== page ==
Roller coasters and Red Bull Stratos: Pre-class overheads (October 14 – 18)


This week in Physics 100, we began talking about mechanical energy. For our first class this week, I went back to what I feel is one of the canonical examples of mechanical energy conservation: the roller coaster.

This is something I explicitly remember as being the topic of energy problems in my high school physics class. In fact, in my high school, the physics classes typically went on a field trip to the amusement park. Unfortunately, the particular class I was in did not get to go on this field trip. In the Physics 100 lecture, I did not get the feeling that this image provoked much from the students; perhaps it was too generic?

Before the second class of the week, the instructor and I talked about using something in the pop culture domain in order to better capture the students attention. I suggested that the recent Red Bull Stratos event could be relevant and interesting for the students. (This event is also used in the motivation for a lab about terminal velocity later in the term.) The instructor found the following YouTube clip:

In some of the previous lectures, when the instructor showed videos, I noticed that the class appeared to focus more than during ‘normal’ lecture activities. For this pre-class video, I noticed more students looking at the video than I did students looking at the images in previous classes.

In addition to just being neat, this video has some interesting graphs along the right side. As a physicist, I automatically try to connect the dots between altitude, airspeed, and g-force. These are related to concepts we talked about in lecture, including mechanical energy, apparent weight, air drag, and terminal velocity. Our hope was that some students might try to connect the dots also. Indeed, in his brief introduction using the video, the instructor suggested that students do exactly that. However, we did not explicitly probe the students for thoughts, so it may be that this suggestion was lost on most students as just another ‘physics exercise’. One indication that this video may have been more successful than previous images was that during the pre-class time, the instructor and I did interact with one student who was trying to understand the graphs.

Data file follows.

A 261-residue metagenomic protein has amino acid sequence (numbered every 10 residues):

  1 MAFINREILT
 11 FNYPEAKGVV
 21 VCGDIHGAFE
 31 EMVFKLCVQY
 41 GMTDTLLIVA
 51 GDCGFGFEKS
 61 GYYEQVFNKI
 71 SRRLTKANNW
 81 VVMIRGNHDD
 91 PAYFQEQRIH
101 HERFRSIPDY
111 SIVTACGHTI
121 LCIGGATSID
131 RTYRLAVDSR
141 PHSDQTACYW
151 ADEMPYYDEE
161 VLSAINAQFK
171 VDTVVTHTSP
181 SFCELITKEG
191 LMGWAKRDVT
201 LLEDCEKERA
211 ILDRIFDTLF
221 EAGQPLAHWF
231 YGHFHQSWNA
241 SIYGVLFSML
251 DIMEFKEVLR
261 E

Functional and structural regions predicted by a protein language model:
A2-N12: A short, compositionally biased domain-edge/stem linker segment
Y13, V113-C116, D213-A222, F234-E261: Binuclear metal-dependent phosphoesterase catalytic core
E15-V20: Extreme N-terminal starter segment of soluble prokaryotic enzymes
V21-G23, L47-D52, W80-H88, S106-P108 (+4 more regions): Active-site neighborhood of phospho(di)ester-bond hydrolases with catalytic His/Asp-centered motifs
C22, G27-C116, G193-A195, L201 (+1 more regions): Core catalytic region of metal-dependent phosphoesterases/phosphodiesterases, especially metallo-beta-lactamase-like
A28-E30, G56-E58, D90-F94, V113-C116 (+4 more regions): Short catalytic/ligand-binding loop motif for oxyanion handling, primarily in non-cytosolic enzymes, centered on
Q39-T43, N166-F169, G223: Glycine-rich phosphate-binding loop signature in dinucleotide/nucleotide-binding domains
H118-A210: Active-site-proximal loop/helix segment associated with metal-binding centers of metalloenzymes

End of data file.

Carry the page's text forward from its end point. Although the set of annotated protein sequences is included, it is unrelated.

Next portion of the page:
In summary, it appeared to me that the video attracted more attention than any previous image. This may have been due to it being a video, it having a recognizable brand name attached to it, or perhaps some other explanation. As emphasized by Peter Newbury (see comment on this post), one of the most important uses of the pre-class overhead is to connect to students’ previous experiences and allow them to bring previous knowledge into the classroom. It is not clear that we have had any success in this regard yet, but I hope to have more to say about that in future weeks.

(image url:


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